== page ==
Answered By: Lisa Setters
Last Updated: Jul 21, 2015     Views: 8526

A critical commentary:

  • Is based on the Greek text
  • Was published in the last 40 years or so
  • Has a large bibliography and footnotes
  • Often has a translation of the original text
  • Focuses on narrower areas of the text (such as a book or a few books that can be grouped together like the Johannine Epistles)
  • They also tend to have a significant portion of their text devoted to behind-the-text issues, like the composition of the book, history of interpretation, text-critical issues, etc. These issues usually get their own chapter.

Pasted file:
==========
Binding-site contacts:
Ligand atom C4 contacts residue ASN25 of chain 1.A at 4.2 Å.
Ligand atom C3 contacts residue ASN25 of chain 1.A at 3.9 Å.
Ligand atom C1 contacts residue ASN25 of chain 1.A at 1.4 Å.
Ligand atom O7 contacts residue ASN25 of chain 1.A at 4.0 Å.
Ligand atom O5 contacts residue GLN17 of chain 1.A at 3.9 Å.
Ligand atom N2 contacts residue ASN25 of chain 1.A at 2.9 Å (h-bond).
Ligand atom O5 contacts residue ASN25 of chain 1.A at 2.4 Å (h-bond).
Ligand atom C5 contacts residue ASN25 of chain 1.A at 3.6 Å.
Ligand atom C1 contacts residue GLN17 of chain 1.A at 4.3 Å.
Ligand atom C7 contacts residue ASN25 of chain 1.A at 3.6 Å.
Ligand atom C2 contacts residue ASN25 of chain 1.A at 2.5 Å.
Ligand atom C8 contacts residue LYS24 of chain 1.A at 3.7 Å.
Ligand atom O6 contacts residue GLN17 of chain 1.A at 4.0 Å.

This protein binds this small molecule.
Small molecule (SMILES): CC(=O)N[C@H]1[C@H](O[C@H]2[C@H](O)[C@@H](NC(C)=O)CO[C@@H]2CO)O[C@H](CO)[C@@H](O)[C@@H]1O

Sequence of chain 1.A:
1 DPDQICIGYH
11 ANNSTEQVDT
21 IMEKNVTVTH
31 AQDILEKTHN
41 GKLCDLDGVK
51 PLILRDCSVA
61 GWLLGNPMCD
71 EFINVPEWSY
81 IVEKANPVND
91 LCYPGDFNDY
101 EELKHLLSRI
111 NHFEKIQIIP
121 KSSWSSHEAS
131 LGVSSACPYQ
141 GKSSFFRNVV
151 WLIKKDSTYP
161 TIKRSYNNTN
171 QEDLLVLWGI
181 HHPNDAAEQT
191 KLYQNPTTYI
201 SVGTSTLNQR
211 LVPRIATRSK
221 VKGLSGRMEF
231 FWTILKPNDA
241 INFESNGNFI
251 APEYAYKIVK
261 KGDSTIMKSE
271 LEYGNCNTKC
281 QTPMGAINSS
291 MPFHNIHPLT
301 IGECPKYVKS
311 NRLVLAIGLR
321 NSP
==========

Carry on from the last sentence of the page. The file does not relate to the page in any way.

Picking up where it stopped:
Examples of critical commentaries include:

  • Anchor
  • Word
  • Baker Exegetical

This is in contrast to commentaries based on the English text, homiletical and/or devotional commentaries which would NOT be considered critical.

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